• Turn off the television and stay away from phones, video games, and computers for an hour before bedtime. Television and electronics are sources of blue light, which can wake you up the same way sunlight can
  • Relax and dim the lights before bed. Your body will know it’s almost time for sleep if you turn the lights down. Opening the curtains to  in bright light in the morning sends signals to your brain to wake up and be alert
  • Make sure your bedroom is quiet and dark so noise and light don’t wake you up. Keeping your room cool can help you get to sleep faster and stay asleep

Last Word From Sleepopolis

Kids need sleep just like babies and adults do. Getting enough sleep is important to feeling good and having the motivation to do the things you like to do. Sleep affects everything from your emotions to your memory and the strength in your muscles. Making sleep a priority can help you learn in school and have energy left over to play sports and spend time with your friends.

To get a good night’s sleep, follow the basic rules of sleep hygiene. Turn off your phone, TV, and computer at least an hour before you go to bed, and keep your bedroom dark and quiet. Most of all, if you feel sleepy during the day, try going to bed earlier for a few weeks. Even an extra thirty minutes of sleep can help you feel happier, stronger, and healthier.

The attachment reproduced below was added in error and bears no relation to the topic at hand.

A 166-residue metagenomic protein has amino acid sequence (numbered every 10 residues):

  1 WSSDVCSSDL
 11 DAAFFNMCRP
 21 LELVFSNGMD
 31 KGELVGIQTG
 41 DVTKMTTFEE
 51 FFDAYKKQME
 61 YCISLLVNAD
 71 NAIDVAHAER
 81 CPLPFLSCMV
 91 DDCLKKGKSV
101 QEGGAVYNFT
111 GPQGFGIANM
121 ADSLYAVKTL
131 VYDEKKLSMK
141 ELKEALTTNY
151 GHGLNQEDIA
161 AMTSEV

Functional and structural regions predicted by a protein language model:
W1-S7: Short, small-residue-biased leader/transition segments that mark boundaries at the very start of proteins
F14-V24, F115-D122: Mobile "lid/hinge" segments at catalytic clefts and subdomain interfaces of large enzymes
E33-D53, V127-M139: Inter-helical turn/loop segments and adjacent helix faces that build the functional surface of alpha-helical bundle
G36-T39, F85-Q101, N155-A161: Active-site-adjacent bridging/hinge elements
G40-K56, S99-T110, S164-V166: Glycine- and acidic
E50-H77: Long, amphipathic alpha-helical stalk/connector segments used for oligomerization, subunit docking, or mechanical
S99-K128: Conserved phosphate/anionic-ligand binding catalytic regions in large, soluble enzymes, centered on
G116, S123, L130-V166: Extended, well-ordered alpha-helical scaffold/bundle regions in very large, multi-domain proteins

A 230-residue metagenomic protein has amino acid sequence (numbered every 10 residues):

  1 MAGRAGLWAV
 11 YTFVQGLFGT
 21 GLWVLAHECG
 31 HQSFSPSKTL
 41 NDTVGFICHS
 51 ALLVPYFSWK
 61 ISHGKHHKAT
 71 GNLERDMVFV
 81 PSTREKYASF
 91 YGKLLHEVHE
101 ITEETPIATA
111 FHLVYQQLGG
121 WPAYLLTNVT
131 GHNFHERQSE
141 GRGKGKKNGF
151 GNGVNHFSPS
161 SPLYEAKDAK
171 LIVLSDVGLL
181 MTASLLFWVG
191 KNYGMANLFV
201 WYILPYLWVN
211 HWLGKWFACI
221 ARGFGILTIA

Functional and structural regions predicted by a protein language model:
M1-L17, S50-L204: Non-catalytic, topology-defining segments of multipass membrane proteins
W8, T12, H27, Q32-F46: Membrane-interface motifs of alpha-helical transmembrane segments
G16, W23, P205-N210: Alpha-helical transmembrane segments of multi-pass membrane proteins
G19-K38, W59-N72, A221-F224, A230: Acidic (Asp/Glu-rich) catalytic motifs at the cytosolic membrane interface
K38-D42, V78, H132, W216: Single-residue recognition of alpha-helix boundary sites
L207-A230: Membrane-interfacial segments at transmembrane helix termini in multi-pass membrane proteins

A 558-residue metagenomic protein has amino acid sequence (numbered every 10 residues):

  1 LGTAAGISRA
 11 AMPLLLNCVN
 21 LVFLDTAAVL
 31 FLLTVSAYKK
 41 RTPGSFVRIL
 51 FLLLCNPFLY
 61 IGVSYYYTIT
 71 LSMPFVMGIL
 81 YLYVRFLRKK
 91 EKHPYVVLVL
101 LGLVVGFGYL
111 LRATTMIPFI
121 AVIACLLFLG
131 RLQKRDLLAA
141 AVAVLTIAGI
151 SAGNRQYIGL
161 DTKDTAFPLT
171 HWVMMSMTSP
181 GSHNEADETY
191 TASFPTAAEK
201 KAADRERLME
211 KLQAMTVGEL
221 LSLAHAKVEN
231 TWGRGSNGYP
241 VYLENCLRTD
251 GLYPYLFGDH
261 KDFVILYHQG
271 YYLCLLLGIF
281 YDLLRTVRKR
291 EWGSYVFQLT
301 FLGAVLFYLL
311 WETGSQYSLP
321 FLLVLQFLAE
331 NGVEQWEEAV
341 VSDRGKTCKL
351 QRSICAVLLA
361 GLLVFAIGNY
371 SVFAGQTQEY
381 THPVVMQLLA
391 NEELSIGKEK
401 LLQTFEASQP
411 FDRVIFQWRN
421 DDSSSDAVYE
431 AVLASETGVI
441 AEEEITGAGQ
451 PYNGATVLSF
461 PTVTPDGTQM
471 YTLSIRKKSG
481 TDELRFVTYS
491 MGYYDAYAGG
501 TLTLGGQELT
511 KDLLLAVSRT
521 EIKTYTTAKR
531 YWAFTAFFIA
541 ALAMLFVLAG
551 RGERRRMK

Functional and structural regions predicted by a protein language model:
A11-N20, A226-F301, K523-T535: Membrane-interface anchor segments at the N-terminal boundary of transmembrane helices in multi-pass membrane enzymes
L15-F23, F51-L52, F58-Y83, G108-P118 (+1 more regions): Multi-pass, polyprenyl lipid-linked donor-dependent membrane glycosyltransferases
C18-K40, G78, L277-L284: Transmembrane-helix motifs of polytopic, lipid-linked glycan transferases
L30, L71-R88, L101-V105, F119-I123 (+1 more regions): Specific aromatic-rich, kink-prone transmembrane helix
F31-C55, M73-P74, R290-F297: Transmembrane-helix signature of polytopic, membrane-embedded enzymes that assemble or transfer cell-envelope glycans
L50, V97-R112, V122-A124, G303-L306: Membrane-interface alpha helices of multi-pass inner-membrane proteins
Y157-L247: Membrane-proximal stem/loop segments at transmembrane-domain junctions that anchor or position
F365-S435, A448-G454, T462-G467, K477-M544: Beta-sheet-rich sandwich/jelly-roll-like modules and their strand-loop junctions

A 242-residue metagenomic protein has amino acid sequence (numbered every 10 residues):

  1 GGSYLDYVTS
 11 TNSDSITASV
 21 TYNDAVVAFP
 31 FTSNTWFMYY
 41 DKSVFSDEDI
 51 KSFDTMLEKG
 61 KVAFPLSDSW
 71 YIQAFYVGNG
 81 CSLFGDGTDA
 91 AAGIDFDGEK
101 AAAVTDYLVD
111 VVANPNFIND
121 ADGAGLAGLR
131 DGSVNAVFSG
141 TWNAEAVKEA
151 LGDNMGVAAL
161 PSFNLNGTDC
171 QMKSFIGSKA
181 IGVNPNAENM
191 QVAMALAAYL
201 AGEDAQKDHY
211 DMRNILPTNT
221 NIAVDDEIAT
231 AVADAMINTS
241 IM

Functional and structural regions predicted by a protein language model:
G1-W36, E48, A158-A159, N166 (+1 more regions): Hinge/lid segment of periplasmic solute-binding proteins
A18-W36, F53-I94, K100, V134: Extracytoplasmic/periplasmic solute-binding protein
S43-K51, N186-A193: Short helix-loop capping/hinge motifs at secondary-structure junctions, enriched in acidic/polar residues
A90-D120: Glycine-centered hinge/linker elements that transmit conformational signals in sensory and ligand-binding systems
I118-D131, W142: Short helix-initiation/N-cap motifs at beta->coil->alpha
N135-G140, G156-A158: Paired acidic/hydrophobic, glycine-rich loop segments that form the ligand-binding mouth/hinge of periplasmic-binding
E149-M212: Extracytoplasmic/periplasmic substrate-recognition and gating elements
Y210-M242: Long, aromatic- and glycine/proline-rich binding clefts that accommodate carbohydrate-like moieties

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Rose is the Chief Research Officer at Sleepopolis, which allows her to indulge her twin passions for dense scientific studies and writing about health and wellness. An incurable night owl, she loves discovering the latest information about sleep and how to get (lots) more of it. She is a published novelist who has written everything from an article about cheese factories to clock-in instructions for assembly line workers in Belgium. One of her favorite parts of her job is connecting with the best sleep experts in the industry and utilizing their wealth of knowledge in the pieces she writes. She enjoys creating engaging articles that make a difference in people’s lives. Her writing has been reviewed by The Boston Globe, Cosmopolitan, and the Associated Press, and received a starred review in Publishers Weekly. When she isn’t musing about sleep, she’s usually at the gym, eating extremely spicy food, or wishing she were snowboarding in her native Colorado. Active though she is, she considers staying in bed until noon on Sundays to be important research.